Reflections on Week 3
Last week had many moments that deserve to be thoroughly unpacked. I wanted to take the weekend to think about how to attack my key learnings and share them on the blog. Now, Monday morning, I am relaxing in the sun on my back porch writing to you from the Chromebook I was given to trial. Firstly, it took two seconds to start, it took another two to log on and be ready to roll. The majority of my start up time came from the fact that I forgot my password to the blog. This machine is light, very portable and is changing the way I think about the use of technology in the classroom.
In our meeting with the google apps for education team last week we spent much time discussing the possible impacts that Chromebooks can have on education from a theoretical standpoint, and more specifically how we see the potential for change at Envision Academy in Oakland and hopefully for Envision Schools as a whole. Many of our teachers use the cloud already in how they design projects and as a network of schools we made strong gains in moving away from housing student work on our servers and encouraged the students to use google apps (with back-ups on thumb drives if they absolutely need it). Our media arts teachers used google sketch-up in a project, seniors edited each others personal statements using google docs, and science teachers collected data using google spreadsheets. Continuing to move in a direction where the technology promotes accessibility for all from anywhere, makes the actual computer obsolete, enter Chromebook.
Much of this change relies on the philosophy and skills of the teacher. Blended learning has been criticized by professionals who posit that introducing more technology will make the teacher obsolete. In certain settings technology has allowed for instructional models that require fewer teachers, but a teacher will always need to be present; and like any other classroom its success is determined by the teacher’s skills and abilities. For example, Ms. Negash (the classroom teacher in this experiment) has been working hard to develop a system for assessing the students growth in Algebra so that she can assign them a grade for summer school. Her process was to find videos of pertinent content and create modules of like concepts. Great idea. In class on Tuesday the students were busily working their way through these concepts when we discovered that not all videos are linked to practice, meaning that she had no way of knowing, using Khan Academy how to assess their learning. This presented a potential problem and she needed to assess the situation, react quickly, and find solutions. She and I tossed around many ideas, from traditional paper and pencil, to another website that she was familiar with, to combinations of the latter. What stood out to me here was her commitment to maintaining a high level of expectation for the students and finding a solution that was engaging. A strong teacher approaches this situation with confidence, is not hindered by having to think quickly and will find a solution that works. A lesser teacher may have gotten discouraged, felt frustrated, and just given the students worksheets. Being successful in a classroom that is traditional or in a classroom that is not makes little difference if the teacher is not master of his or her trade. This may seem trivial to write about and an obvious thesis, but in an experimental situation where anything can receive critique or praise I feel that it is important to state. Technology in the classroom can not make a poor teacher successful and technology in the classroom will not magically change student’s test scores, it is a strong teacher thoughtfully utilizing the technology that will makes these things happen.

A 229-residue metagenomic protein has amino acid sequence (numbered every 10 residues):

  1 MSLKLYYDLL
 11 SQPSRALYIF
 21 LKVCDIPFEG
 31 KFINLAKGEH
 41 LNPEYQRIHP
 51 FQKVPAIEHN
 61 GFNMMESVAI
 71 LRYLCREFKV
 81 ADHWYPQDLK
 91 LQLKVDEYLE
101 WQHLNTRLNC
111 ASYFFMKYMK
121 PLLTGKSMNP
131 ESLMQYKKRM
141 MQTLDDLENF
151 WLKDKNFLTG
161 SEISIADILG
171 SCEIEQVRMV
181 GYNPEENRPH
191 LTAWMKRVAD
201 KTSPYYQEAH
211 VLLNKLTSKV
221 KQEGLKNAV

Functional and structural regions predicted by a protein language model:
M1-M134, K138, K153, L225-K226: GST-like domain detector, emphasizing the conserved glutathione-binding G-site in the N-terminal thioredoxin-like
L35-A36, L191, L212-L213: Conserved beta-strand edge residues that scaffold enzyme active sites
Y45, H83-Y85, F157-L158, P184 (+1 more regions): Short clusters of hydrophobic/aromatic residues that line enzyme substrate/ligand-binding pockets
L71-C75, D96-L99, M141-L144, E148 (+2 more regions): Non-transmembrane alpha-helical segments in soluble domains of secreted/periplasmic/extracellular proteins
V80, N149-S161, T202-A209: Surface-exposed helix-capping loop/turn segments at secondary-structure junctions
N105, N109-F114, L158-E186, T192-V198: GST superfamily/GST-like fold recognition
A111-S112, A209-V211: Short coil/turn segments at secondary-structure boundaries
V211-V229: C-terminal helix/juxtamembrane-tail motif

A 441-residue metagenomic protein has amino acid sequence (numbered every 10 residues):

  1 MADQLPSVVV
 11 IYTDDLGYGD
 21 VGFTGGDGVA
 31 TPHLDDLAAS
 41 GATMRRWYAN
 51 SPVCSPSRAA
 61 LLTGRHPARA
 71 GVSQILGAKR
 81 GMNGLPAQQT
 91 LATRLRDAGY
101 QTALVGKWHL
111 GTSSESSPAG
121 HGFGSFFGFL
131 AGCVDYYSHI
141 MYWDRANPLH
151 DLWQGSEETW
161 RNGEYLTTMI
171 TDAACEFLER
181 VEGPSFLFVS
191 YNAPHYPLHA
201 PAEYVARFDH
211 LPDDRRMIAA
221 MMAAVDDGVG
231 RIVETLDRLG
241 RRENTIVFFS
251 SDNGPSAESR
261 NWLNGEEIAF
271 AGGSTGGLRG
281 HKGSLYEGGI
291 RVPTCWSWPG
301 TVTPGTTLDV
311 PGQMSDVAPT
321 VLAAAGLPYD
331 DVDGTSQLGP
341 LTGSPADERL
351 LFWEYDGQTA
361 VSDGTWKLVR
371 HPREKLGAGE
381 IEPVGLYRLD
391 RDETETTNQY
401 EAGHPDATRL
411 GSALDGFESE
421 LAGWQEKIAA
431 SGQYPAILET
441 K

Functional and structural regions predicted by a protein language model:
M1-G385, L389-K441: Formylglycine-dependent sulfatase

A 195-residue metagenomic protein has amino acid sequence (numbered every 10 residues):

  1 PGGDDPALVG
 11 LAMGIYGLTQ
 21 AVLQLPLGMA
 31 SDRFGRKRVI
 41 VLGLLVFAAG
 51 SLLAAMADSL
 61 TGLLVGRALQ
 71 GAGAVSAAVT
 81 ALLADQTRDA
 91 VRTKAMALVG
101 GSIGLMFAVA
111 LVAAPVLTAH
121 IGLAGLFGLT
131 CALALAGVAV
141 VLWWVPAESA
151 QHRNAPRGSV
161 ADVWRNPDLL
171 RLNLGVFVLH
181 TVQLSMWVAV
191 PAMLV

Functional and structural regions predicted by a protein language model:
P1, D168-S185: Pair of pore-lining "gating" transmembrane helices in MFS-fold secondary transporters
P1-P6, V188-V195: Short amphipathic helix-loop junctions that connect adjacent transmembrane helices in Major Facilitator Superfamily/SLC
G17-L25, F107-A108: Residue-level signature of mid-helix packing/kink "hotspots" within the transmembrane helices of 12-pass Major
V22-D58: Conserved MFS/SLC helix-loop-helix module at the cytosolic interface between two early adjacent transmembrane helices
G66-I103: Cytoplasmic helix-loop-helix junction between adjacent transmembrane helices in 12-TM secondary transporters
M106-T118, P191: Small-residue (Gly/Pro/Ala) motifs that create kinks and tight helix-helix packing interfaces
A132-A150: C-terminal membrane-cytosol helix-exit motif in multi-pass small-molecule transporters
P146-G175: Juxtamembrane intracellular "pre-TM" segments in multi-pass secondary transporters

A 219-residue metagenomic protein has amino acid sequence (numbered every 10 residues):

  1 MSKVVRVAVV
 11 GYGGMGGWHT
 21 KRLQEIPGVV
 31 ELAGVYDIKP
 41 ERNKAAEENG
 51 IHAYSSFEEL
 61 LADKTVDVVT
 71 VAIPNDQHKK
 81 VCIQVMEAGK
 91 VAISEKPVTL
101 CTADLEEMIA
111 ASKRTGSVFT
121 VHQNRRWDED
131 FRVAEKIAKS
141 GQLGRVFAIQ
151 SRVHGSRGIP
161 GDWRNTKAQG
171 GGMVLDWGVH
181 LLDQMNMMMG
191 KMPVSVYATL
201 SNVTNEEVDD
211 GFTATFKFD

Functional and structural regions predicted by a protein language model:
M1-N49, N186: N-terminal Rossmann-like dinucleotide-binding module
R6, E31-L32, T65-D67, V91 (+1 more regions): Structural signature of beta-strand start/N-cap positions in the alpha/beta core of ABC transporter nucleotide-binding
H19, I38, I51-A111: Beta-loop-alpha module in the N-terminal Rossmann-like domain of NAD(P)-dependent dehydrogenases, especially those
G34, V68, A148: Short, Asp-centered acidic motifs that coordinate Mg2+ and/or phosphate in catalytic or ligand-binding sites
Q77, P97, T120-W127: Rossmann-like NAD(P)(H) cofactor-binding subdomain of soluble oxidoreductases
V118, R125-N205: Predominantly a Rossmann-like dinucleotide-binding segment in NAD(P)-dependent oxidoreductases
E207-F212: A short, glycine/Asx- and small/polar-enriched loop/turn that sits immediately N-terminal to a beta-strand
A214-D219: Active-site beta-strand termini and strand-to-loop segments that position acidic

By Kiera Chase